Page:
‘Truly Mind-Boggling’ Cuts Loom for Grossmont and Cuyamaca Colleges, Chancellor Says
Cindy Miles, newcomer to La Mesa and community college district, says nearly 800 class sections will be lost and 5,000 students turned away.
By Ken Stone
La Mesa Patch
March 29, 2011
Cindy Miles says she didn't give a thought to the president's opening at San Diego State. "This is The Show," she said. "This is the real work."
Cindy Miles grew up in Pasadena, TX, then known as "Stink-adena" for its paper mills.
Cindy Miles says she's tried all the downtown La Mesa restaurants and "recommends them all."
In her first visit to Grossmont College, Cindy Miles said she thought the modular building housing the chancellor's office was a maintenance structure.
“Cheers” is Cindy Miles' signature sign-off in email—and her attitude toward life, she says.
If Cindy Miles had her way, the district would add a performing arts building with enough space to hold graduations.
Cuts looming for Grossmont and Cuyamaca colleges are “truly mind-boggling,” says the leader of East County’s community college district, a new La Mesan who herself knows financial distress.
Under a “best-case” scenario, the Grossmont-Cuyamaca Community College District would lose 600 course sections as a result of the state budget ax—after chopping 1,000 sections over the past two years, says Cindy Miles, chancellor since March 2009.
“We’re potentially cutting up to 20 percent of our course offerings”—under the best forecast, she said Friday—before Gov. Jerry Brown’s decision Tuesday to call off budget talks with Republicans on a June ballot on extending higher taxes.
The district now is operating under “Plan B” revenue assumptions (see attached letter), said district spokeswoman Anne Krueger on Wednesday. That includes funding under Proposition 98—the 1988 voter-approved amendment to the state Constitution that led to a minimum annual funding level for K-12 schools and community colleges.
Community enrichment classes? Stand-alone courses?
“They’re gone,” Miles said.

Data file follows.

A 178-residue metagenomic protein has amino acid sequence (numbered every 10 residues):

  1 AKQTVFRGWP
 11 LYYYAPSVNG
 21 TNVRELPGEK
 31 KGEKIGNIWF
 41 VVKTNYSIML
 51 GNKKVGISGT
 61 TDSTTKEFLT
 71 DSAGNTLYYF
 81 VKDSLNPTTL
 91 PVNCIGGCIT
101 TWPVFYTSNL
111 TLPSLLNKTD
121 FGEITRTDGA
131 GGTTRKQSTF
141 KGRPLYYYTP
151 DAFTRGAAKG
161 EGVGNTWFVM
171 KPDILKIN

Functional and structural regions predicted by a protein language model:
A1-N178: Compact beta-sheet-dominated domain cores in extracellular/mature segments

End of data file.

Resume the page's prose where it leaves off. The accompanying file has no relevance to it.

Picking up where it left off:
Students already will face a steep rise in costs. Last Thursday, Brown signed into law a boost in student fees from $26 a credit unit to $36 a unit, starting this fall.
That money won’t go to colleges, Miles notes, but into the state’s general fund which pays for public schooling.
Like many other educators, Miles, 56, said Friday she would tell Republicans in the state Legislature to allow a Brown-backed bill to go forward that would let Californians decide on extending several state taxes.
“Let the voters decide on how they want to spend our tax dollar—whether they are willing to extend these taxes to make sure the education and future of their state is protected,” she said.
And like many Americans, she has suffered in the economy—taking a big loss to sell her home outside Miami before moving to a rental near The Village, which she shares with her only child—son Gabriel, a recent graduate of Florida International University.
“I was caught up in the real estate crash like everybody else,” Miles said Friday in an interview at her modest Grossmont College office. Her mortgage was “upside down”—meaning the home near Miami she bought in 2005 at the top of the market was worth less in 2009 than what she owed on it.
“I lost a lot of money, just like everyone else in the nation,” said Miles, whose three-year contract through 2012 pays $245,000 a year, not including $1,050 a month for auto and other expenses.
Unlike K-12 school districts, however, Miles says hers isn’t planning pink slips.
In a “Dear Colleagues” letter circulated Thursday, Miles wrote: “Let me again reassure you that we have no plans for layoffs and we are not considering this option as we work with our budget councils and employee groups to solve our problems. Even in a worst-case scenario, we would call on our employees to help develop solutions to share the pain of cost-cutting with our students.”
But fewer students would be admitted to the two-campus district under any budget scenario, she wrote. Under “Plan C,” in fact, more than 1,000 additional classes would be cut—with 8,000 students turned away.
The district would freeze all but the state-mandated positions, purchase nothing but “indispensable items” and work with employee groups to identify “fair share” solutions—which could include voluntary furloughs, ending summer school and closing nonessential facilities.
But one effort that won’t end is a Department of Advancement Services in the chancellor’s office—a fundraising and “grant-development system that never existed” in the 50-year-old district.
“We’re very serious about this,” said Miles, who worked at Miami Dade Community College when it acquired a reputation as the most successful grant-generating community college in the nation.